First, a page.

The other night one of our employees was watching a television show called “Suits” on the USA Network and spotted a yellow classification folder, exactly like the ones we sell. We would love to say that the fine work done by the FBI agents on that show is assisted by our great products, but, sadly, it is not.
The last time a Kleer-Fax product made it’s way onto the big screen was during the filming of “Goodfellas,” as noted last year in our Goodfellas Giveaway. However, it did give us a great idea about writing this fun blog post. We hope you enjoy it.
Many people’s first introduction to product placement was in the film “The Truman Show,” starring Jim Carrey. Truman lives in a 24-hour reality show with no breaks for commercials, so the cereal he eats, his favorite brand of beer, and the car he drives are all the results of the highest bidder.
Since then, people have been noticing when products that appear to be organic parts of the story are hurled at them, such as when the 1998 film “You’ve Got Mail” showed us that AOL isn’t just a company with terrible customer service and a history of fiscal malfeasance; it’s also a way to anonymously fall in love with someone who was always right there in front of you!
Let’s get to these examples.
Outlander on “Orange is the New Black”
During season 3 of the Netflix series “Orange is the New Black,” a storm was blowing through town. As a result, the library was flooded, leading to some books being ruined. During the course of dumping the trash, Taystee asks her friend Poussey if she’d ever read this book. When she answers in the negative, Taystee breaks out the following advertisement:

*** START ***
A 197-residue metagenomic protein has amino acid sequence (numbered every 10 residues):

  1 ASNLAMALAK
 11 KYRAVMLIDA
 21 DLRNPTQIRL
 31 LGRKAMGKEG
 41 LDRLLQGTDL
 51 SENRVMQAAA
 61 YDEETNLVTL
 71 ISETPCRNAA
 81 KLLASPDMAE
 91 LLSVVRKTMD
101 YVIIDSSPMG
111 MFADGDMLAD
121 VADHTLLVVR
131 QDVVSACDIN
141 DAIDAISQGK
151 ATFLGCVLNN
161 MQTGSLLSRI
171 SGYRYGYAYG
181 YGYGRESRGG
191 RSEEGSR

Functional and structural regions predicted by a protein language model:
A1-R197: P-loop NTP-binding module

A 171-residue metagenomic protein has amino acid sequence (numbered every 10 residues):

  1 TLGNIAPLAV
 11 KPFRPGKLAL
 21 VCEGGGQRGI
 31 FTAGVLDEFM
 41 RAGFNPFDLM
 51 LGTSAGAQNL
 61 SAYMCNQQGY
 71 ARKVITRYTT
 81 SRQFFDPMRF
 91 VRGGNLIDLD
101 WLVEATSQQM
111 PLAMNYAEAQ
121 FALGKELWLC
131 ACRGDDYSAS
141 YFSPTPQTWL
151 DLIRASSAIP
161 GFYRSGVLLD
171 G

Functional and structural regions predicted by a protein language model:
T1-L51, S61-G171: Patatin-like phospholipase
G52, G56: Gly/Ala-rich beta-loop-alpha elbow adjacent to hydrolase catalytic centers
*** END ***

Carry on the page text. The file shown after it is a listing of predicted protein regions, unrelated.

“Outlander! You ever read this? Lady travels back in time to Scotland, hooks up with this big, sexy outlaw type, and they be getting it day in and day out. It’s hot!”
Following such a review, it’s safe to say that many of the viewers are interested in finding out more. And that’s the point. While you think a character on your favorite show is expressing an opinion she has about a book she likes, the truth is you’re just getting sold something. And you know this when you realize that this information does nothing to develop the characters or push the plot of the story. It’s merely there to introduce you to this novel, which is now a TV series of its own.
Dexter Loves His MacBook
Dexter Morgan, of the former Showtime series, “Dexter,” uses his computer a lot. If you watched the show, you’d know that he loves to use the Apple MacBook, and why not? Macs are good products and they can get the job done.